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July 29, 2020

New Hampshire 101: TV times, key statistics, revised procedures and more

LOUDON, NEW HAMPSHIRE - JULY 21: Erik Jones, driver of the #20 STANLEY Toyota, leads a pack of cars during the Monster Energy NASCAR Cup Series Foxwoods Resort Casino 301 at New Hampshire Motor Speedway on July 21, 2019 in Loudon, New Hampshire. (Photo by Chris Trotman/Getty Images) | Getty Images
Chris Trotman
Getty Images

The NASCAR Cup Series makes its lone trip to the Granite State for Sunday’s Foxwoods Resort Casino 301 at New Hampshire Motor Speedway (3 p.m. ET on NBCSN/NBC Sports App, PRN, SiriusXM NASCAR Radio).

With the NASCAR Xfinity Series and NASCAR Gander RV & Outdoors Truck Series taking the weekend off, the NASCAR Cup Series will be the only national series in action for the 301-lap, 318.46-mile event.

Before we get set to race at the “Magic Mile,” here’s a primer for the 20th race of the NASCAR Cup Series season with just seven races remaining in the regular season.

RELATED: How to follow the races | New Hampshire weekend schedule


New Hampshire Motor Speedway, located in Loudon and about an hour north of Boston, is a 1.058-mile asphalt oval that opened in 1990. The speedway was built by the late Bob Bahre, who passed away earlier this month at the age of 93, as well as his brother, Gary. The turns have 2-7 degrees of variable banking, while the 1,500-foot long straightaways have 1 degree of banking.

LOUDON, NH - JULY 11, 1993: Rusty Wallace won the Slick 50 300, the inaugural NASCAR Cup Series race at New Hampshire International Speedway, driving for Roger Penske. He beat Mark Martin by a margin of 1.31 seconds. Davey Allison finished third in the final race of his career. (Photo by ISC Archives/CQ-Roll Call Group via Getty Images)
Rusty Wallace beat Mark Martin by a margin of 1.31 seconds in the inaugural race. (ISC Archives/CQ-Roll Call Group via Getty Images)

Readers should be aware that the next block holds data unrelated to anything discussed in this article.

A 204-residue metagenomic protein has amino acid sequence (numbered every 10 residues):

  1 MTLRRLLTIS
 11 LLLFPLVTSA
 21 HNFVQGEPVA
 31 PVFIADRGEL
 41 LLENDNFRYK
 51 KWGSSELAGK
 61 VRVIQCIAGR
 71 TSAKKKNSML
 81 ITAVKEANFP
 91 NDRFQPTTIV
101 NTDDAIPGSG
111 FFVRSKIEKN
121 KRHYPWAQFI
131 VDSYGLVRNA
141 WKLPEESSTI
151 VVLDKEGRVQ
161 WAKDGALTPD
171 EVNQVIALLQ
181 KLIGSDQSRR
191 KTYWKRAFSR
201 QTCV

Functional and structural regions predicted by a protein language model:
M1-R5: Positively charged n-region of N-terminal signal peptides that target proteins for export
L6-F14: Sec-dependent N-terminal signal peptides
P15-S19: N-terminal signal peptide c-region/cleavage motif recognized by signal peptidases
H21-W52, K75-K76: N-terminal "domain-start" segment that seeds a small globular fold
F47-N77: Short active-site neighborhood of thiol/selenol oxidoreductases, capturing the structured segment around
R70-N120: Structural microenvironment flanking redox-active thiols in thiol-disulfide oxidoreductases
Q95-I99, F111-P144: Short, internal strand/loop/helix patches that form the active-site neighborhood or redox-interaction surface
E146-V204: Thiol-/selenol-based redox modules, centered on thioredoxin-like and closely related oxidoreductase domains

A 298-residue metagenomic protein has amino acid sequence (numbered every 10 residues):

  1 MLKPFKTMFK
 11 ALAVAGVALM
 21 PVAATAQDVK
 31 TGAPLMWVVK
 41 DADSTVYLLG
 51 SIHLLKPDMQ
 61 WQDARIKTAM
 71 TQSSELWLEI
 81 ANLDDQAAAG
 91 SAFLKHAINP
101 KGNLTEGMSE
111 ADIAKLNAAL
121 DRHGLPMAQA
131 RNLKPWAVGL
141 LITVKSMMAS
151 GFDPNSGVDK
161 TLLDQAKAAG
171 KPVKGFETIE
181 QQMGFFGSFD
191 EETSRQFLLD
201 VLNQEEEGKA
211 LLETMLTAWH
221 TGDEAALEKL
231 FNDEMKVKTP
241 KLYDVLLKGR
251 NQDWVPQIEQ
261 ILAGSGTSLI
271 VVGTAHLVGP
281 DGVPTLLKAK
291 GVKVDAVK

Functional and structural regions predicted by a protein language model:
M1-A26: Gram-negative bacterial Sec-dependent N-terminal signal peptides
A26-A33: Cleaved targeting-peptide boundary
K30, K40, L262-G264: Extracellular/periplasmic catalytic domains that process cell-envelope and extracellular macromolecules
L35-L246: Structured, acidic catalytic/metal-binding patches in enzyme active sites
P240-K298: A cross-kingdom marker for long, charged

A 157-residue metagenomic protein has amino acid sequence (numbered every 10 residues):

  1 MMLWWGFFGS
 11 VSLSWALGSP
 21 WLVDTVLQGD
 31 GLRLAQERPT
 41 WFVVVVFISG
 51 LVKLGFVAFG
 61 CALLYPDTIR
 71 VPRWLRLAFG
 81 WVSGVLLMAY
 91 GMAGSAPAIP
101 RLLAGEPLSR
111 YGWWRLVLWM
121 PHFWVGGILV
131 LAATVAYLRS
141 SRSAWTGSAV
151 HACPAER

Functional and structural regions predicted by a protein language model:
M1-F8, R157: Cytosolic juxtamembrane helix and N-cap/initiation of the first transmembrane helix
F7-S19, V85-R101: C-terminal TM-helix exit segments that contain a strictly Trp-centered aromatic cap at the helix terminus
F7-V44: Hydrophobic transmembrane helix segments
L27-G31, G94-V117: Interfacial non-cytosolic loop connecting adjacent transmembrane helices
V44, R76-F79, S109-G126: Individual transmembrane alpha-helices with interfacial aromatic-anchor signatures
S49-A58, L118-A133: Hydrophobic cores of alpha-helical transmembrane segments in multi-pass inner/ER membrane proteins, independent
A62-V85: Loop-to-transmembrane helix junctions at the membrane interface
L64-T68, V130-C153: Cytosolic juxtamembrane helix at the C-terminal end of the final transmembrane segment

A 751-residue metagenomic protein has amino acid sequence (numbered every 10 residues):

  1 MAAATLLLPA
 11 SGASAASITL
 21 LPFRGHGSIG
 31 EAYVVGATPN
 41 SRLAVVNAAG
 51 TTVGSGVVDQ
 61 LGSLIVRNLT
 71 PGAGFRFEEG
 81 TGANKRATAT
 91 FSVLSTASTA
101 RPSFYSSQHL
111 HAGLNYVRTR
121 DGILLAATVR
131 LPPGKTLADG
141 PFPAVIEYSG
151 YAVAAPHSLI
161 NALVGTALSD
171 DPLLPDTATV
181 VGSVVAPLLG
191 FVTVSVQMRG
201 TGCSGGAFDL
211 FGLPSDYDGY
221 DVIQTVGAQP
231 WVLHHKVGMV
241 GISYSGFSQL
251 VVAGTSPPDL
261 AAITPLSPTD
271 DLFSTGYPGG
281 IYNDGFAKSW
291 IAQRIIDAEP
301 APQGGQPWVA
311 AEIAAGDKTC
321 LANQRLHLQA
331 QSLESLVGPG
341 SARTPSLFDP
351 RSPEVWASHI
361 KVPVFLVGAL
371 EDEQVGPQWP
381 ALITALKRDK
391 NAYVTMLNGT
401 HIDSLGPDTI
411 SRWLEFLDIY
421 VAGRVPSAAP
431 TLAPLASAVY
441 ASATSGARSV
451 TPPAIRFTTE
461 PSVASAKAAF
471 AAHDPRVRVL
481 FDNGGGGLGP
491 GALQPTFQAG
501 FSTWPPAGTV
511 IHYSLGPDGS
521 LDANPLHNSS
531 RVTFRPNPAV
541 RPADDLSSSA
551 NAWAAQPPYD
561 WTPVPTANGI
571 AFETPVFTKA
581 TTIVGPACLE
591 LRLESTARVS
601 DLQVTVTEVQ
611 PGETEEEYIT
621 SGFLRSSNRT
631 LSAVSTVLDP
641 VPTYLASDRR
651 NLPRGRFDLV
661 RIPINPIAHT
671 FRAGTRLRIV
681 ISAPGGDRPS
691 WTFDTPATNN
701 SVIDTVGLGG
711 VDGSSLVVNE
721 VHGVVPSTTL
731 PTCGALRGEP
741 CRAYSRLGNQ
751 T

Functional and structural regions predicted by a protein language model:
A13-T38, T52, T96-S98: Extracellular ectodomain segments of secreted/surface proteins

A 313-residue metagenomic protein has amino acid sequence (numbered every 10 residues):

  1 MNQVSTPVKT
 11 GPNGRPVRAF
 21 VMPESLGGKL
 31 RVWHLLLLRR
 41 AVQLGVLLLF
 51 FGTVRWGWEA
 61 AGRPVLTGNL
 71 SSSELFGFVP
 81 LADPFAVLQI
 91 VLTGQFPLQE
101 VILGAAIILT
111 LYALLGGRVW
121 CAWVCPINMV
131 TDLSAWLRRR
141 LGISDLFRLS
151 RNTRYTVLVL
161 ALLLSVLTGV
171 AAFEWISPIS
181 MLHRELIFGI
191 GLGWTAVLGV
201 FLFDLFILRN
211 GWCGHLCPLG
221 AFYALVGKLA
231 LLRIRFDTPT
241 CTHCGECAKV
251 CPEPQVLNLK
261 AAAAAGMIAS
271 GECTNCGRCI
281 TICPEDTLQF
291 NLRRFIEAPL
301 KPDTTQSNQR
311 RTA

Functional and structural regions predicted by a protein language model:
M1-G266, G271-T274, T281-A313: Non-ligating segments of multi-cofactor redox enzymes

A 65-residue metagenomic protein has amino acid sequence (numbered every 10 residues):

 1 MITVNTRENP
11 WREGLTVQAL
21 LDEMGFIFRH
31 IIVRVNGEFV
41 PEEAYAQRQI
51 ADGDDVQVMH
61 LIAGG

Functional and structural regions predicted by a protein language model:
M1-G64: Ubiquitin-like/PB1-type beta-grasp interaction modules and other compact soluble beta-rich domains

Rusty Wallace won the first NASCAR Cup Series race held at the track coined the “Magic Mile” on July 11, 1993 while driving the No. 2 Team Penske Pontiac. Forty-eight Cup Series races have been held at the facility in total.

The Cup Series experimented with restrictor plates at New Hampshire in second event held in 2000. Jeff Burton led all 300 laps in the race, the third time in Cup Series history where a driver led every circuit of an event. Cale Yarborough accomplished the feat at Bristol Motor Speedway in 1973 and Nashville Speedway in 1978.

The track, originally named New Hampshire International Speedway, was officially purchased by Bruton Smith and Speedway Motorsports, Inc. on Jan. 11, 2008.


Stage 1 is set to end at Lap 75, Stage 2 at Lap 185, and the final stage is slated to conclude on Lap 301.


The NASCAR Cup Series race will again be structured without practice and qualifying as the sanctioning body attempts to limit exposure for on-site personnel to control COVID-19’s spread. Sunday’s starting lineup will be determined by a random draw among groups in the team owner standings:

  • Positions 1-12: Random draw from charter teams in those positions in owner points
  • Positions 13-24: Random draw from charter teams in those positions in owner points
  • Positions 25-36: Random draw from charter teams in those positions in owner points
  • Positions 37-40: Open teams in order of owners points

Pit-stall selection is based on the finishing order from the July 23 race at Kansas Speedway. See where drivers will pit.


The 2020 NASCAR rules package for short tracks and road courses will be in effect, a reduced downforce package that features a 1.17-inch tapered spacer used to achieve a target of 750 horsepower, significantly smaller rear spoiler at 2.75 inches, a quarter-inch front splitter overhang with approximately 2-inch wings and alterations to the radiator pan and the removal of its vertical fencing to reduce front-end downforce.